To the east of Dalat, in the village of Trại Mát, you’ll find one of Vietnam’s most amazing temples. Completely covered in carefully-arranged shards of broken glass and pottery, the insane Pagoda of Linh Phước provides a sight unlike any other.
At the end of a perilous dirt track to the east of Dalat, the Tiger Cave Falls seem to have fallen off the city’s tourism radar. During our visit, there was nobody else there… and we got the feeling that it’s been that way for a very long time.
A long cable car connects the lake of Hồ Tuyền Lâm to the city of Dalat, dropping people off at the foot of Thiền Viện Trúc Lâm, a temple that sits atop a hill overlooking the water.
A couple kilometers north of the city center, we found the XQ Embroidery Village, a bizarre mashup of a gallery, factory, museum and theme park. While exploring the village, we also felt somewhat mashed-up. Were we supposed to be confused, amused, creeped out, or impressed? Because we were feeling all those things at the same time.
About 30 kilometers south west of Dalat, are the Elephant Falls (Tách Voi). This unbroken sheet of water crashing down ten meters makes an impressive backdrop… even for wedding pictures.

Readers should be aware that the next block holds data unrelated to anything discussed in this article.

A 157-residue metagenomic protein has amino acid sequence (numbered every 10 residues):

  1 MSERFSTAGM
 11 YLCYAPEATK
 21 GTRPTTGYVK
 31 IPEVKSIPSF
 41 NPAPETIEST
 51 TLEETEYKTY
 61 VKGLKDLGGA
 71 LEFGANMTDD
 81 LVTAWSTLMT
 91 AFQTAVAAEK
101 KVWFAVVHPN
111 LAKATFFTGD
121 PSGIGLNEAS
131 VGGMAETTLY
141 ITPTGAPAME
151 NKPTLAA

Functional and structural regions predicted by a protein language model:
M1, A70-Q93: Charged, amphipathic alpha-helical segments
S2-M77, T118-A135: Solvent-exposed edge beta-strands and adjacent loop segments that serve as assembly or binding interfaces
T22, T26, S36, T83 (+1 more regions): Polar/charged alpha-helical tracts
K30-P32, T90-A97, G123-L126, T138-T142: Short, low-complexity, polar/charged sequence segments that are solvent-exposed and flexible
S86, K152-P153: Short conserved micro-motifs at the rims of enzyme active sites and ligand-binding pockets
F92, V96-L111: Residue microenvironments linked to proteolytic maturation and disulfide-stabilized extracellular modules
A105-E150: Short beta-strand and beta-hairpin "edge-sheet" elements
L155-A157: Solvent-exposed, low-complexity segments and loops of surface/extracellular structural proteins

In the small town of Nam Ban, we visited the Cường Hoàn Factory to learn how silk is made, from worm to spool. This was a fun excursion, which tied in well with the nearby Elephant Falls.
Though its days as an important hub of transit are squarely in the past, the Dalat Train Station is still active, welcoming passengers aboard a scenic journey to nearby Trại Mát. Even if you’re not taking a ride, it’s worth stopping by the station to check out its art deco architecture, and the classic locomotives in its yard.
Dalat has three palaces, or “Dinh”. The Dinh III is the summer palace of Bao Dai, which we had visited earlier in the day. The Dinh II is the Governor’s Mansion, closed to the public. And then there’s the Dinh I, the “King’s Palace”, built in 1940 by French millionaire Robert Clement, and purchased by Bao Dai in 1949.
When I heard people talking about Dalat’s “Crazy House”, I wasn’t entirely convinced. I assumed it was going to be like some clown who promises “craziness” at your kid’s birthday party, but then he’s actually kind of normal. And while you’re glad that he didn’t kill anyone, part of you is disappointed that his definition of “crazy” was balloon animals.
Until he left in 1954 for permanent exile in France, Bảo Đại kept a summer palace in Dalat. Today, the palace is open to tourism. Little has changed since his departure, so visiting provides an excellent glimpse into the life of Vietnam’s final emperor.